Writing conferences come in all shapes and sizes, but rarely does one come along with the history, faculty, community, and general reputation of the Sewanee Writers’ Conference. Gearing up for its 26th session, this Conference takes place on the campus of the University of the South in Sewanee, Tennessee, and will run this year from July 21st through August 2nd, 2015. While some conferences focus only on workshop classes, and some focus on time to retreat and produce work, Sewanee offers a balanced hybrid of both. A listing of the workshop teachers is a veritable volume of Who’s Who in American Letters. From the Conference’s website:
“This year’s faculty includes fiction writers Richard Bausch, Tony Earley, Adrianne Harun, Randall Kenan, Jill McCorkle, Alice McDermott, Tim O’Brien, Christine Schutt, Allen Wier, and Steve Yarbrough; and poets Daniel Anderson, B.H. Fairchild, Andrew Hudgins, Maurice Manning, Charles Martin, Mary Jo Salter, A.E. Stallings, and Sidney Wade. Dan O’Brien and Paula Vogel will lead the playwriting workshop. Charles Martin, A.E. Stallings, and N.S. Thompson will offer a supplemental poetry translation workshop.”
In addition to the group workshop sessions, every day of the Conference is packed with readings, lectures, and panels presented by the faculty, Conference Fellows and Scholars, and invited guests such as literary agents Julie Barer and Michelle Brower, journal editors Roger D. Hodge (Oxford American) and David Lynn (The Kenyon Review), and press acquisitions editors Mike Levine (Northwestern University Press) and Kathy Pories (Algonquin Books).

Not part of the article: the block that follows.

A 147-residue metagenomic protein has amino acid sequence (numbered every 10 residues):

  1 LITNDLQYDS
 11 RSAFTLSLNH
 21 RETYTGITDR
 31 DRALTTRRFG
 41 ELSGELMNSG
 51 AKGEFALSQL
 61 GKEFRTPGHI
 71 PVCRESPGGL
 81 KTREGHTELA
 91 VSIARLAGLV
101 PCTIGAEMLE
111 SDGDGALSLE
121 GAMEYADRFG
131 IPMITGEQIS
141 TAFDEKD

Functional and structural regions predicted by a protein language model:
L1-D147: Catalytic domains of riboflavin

If you are of the gregarious writer set, Sewanee is the place for you. In addition to socializing at the three meals a day offered in the window-lined dining area, there are almost-daily receptions of three varieties: afternoon, evening, and night.
And oddly enough, if you consider yourself more of a reclusive writer who thrives on silence and privacy, Sewanee is also the place for you. The idyllic campus contains enough inspiration to fuel the imaginations of poets, prose writers, and playwrights alike. Whether you choose to explore the parapets of the castle-like campus buildings, hole up in your single dorm room, stroll through the graveyard on the edge of campus where poet and critic Allen Tate is buried, wander the trails in the mountainous woods, or hike out to the reservoir for a cool dip, there are no shortage of quiet, contemplative activities and places to be alone.
The application window opened today (January 15th, 2015) and will close on April 20th. To apply, visit this link http://sewaneewriters.org/apply. A limited number of fellowships and scholarships are available on a competitive basis. There are few places that provide writers an experience like Sewanee's, but it’s probably best that you find out for yourself why the Conference has been going strong since the 1980s. One summer there should do it.
--Katie Cortese, Assistant Editor